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Calangute Beach Travel Guide
Once a peaceful fishing village - and then a haven for hedonistic hippies - Calangute is now Goa's busiest and most commercialised holiday resort, a 45-minute bus ride north of the capital, Panaji. The road from the town to the beach is lined with Kashmiri-run handicraft boutiques and Tibetan stalls selling Himalayan curios and jewellery. The quality of the goods - mainly Rajasthani, Gujarati and Karnatakan textiles - is generally high, but haggle hard and don't be afraid to walk away (the same stuff will crop up again and again).
The Calangute beach is nothing special, but is more than large enough to accommodate the huge numbers of holiday visitors. To escape the hawkers, visitors should head fifteen minutes or so south of the main beachfront area, towards the rows of old wooden boats moored below the dunes. There, teams of villagers haul in their nets at high tide, and fishermen will be seen fixing their tack under bamboo shacks.
Calangute's bars and restaurants are mainly grouped around the entrance to the beach, and along Baga Road. As with most Goan resorts, the accent is firmly on seafood, though many places also offer vegetarian dishes, and western breakfasts feature prominently. Thanks to repeated crackdowns by the Goan police on parties and loud music, Calangute's nightlife is surprisingly tame, with most bars closing by 10pm. A notable exception is Tito's at the Baga end of the beach, and Pete's Bar, a hippie hangout that offers affordable drinks, backgammon sets and relentless reggae until the early hours.
Indian Tourist Office, New Delhi: +91 (0)11 2332 0005 or
Indian Embassy, Washington DC, United States: +1 202 939 7000.
Indian High Commission, London, United Kingdom: +44 (0)20 7836 8484.
Indian High Commission, Ottawa, Canada: +1 613 744 3751/52/53
Indian High Commission, Canberra, Australia: + 61 (0)2 6273 3999.
Indian High Commission, Pretoria, South Africa: +27 (0)12 342 5392.
Indian Embassy, Dublin, Ireland: +353 (0)1 496 6792.
Indian High Commission, Wellington, New Zealand: +64 (0)4 473 6390/1.
United States Embassy, New Delhi: +91 (0)11 2419 8000.
British High Commission, New Delhi: +91 (0)11 2419 2100.
Canadian High Commission, New Delhi: +91 (0)11 4178 2000.
Australian High Commission, New Delhi: +91 (0)11 4139 9900.
South African High Commission, New Delhi: +91 (0)11 2614 9411.
Irish Embassy, New Delhi: +91 (0)11 2462 6733.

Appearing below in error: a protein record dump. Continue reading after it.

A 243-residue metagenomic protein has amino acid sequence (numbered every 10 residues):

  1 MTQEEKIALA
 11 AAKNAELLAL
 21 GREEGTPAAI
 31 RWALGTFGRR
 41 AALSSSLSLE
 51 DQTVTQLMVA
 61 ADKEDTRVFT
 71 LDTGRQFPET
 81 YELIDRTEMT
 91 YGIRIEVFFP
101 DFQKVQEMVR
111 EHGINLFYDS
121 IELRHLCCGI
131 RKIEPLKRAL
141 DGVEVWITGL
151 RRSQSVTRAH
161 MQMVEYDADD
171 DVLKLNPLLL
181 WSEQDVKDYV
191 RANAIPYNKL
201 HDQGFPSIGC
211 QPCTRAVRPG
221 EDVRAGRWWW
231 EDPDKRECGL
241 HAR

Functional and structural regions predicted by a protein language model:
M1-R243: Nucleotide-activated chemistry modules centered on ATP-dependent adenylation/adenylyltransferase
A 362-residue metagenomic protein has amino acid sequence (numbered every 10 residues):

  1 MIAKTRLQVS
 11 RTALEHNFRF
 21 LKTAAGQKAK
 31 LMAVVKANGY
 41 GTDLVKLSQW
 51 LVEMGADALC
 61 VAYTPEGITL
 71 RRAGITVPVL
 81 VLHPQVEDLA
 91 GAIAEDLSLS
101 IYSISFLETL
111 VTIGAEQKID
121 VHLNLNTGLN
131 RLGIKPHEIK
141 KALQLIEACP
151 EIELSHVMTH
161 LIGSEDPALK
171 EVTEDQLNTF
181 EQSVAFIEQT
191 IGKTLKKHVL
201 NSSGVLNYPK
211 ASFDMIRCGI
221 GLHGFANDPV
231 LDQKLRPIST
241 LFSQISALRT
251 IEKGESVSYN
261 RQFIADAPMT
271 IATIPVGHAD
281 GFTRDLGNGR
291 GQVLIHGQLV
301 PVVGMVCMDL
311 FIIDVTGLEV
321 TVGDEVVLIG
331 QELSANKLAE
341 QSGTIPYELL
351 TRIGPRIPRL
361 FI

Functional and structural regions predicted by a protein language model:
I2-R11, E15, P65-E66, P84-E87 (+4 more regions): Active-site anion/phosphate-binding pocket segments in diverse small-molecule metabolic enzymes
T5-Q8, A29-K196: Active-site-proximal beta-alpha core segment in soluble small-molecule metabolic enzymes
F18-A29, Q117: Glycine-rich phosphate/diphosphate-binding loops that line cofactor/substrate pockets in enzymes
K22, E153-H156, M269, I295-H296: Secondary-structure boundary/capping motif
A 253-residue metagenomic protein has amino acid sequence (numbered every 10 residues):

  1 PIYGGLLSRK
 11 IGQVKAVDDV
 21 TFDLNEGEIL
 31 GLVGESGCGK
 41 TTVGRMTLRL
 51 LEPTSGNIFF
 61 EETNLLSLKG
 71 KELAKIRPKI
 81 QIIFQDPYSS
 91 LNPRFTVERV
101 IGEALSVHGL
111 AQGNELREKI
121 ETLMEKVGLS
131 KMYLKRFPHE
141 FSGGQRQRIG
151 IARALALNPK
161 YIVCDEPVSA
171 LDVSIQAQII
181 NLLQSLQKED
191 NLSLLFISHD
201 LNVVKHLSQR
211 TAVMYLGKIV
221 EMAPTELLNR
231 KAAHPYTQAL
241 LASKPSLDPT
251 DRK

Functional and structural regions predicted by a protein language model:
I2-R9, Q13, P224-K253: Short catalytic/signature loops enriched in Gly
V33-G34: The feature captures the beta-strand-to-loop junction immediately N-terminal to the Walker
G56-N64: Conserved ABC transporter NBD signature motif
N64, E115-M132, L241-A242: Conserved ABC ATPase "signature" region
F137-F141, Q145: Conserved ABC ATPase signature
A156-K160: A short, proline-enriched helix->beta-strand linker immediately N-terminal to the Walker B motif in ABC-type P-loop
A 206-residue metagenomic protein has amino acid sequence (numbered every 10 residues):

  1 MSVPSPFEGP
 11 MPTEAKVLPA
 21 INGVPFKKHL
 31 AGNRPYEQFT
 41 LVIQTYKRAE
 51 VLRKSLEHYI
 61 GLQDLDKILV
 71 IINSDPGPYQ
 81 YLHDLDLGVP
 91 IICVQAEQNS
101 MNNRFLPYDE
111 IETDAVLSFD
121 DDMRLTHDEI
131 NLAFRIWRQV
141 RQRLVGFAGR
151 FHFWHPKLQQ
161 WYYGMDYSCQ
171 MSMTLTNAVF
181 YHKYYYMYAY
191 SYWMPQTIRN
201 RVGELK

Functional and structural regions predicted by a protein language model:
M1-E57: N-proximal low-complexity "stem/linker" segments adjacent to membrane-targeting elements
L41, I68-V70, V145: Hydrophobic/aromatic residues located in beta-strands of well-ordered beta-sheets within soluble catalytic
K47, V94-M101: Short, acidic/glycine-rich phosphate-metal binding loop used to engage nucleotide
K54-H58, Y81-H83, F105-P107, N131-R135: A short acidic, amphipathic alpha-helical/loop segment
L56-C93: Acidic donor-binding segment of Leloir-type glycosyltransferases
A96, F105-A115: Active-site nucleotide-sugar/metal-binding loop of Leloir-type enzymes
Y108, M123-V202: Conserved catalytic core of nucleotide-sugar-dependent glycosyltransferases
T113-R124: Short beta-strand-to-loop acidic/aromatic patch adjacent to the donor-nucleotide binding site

New Zealand High Commission, New Delhi: +91 (0)11 2688 3170.
Emergencies: 100 (Police); 102/104 (Ambulance).
India is a tolerant society, but visitors should educate themselves about its religious and social customs so as not to cause offence: for example, smoking in public was banned in 2008. When visiting temples visitors will probably be required to remove their footwear and cover their heads. Generally, women should dress more conservatively than (perhaps) they are used to doing at home, both to respect local sensibilities and to avoid unwanted attention. Topless bathing is illegal. Indians do not like to disappoint, and often instead of saying 'no', will come up with something that sounds positive, even if incorrect. Social order and status are very important in Indian culture - remain respectful and obliging with elders. Avoid using your left hand, particularly when eating.
Visa extensions are not possible for tourist visas. Other visas may be eligible for extensions, which are applied for through the Ministry of Foreign Affairs.
Holders of multiple-entry Tourist Visas (visa type code "T"), with a validity ranging from above three months and up to 10 years, are no longer required to leave a gap of at least two months between visits unless they are nationals from Afghanistan, China, Iran, Pakistan, Iraq, Sudan and Bangladesh.
Note that a yellow fever vaccination certificate is required, if arriving in India within six days of leaving or transiting through heavily infected areas. Also note that the following areas of India are restricted, and require that visitors obtain a permit BEFORE entering them: (Protected Areas) parts of the state of Manipur, parts of the state of Mizoram, parts of the state of Arunachal Pradesh, the whole state of Nagaland, the whole State of Sikkim, parts of the state of Uttaranchal, parts of the state of Jammu and Kashmir, parts of the state of Rajasthan, parts of the state of Himachal Pradesh; (Restricted Areas) the whole of the union territory of Andaman & Nicobar Islands, part of the state of Sikkim. If surface travel is involved, and nationals travel via restricted areas, they require a "pass" issued by either the Foreigners Regional Registration Office (located in each major Indian city), or the Superintendent of Police (located in each Indian district), or the diplomatic representation of India in Bhutan or Nepal.
NOTE: It is highly recommended that your passport has at least six months validity remaining after your intended date of departure from your travel destination. Immigration officials often apply different rules to those stated by travel agents and official sources.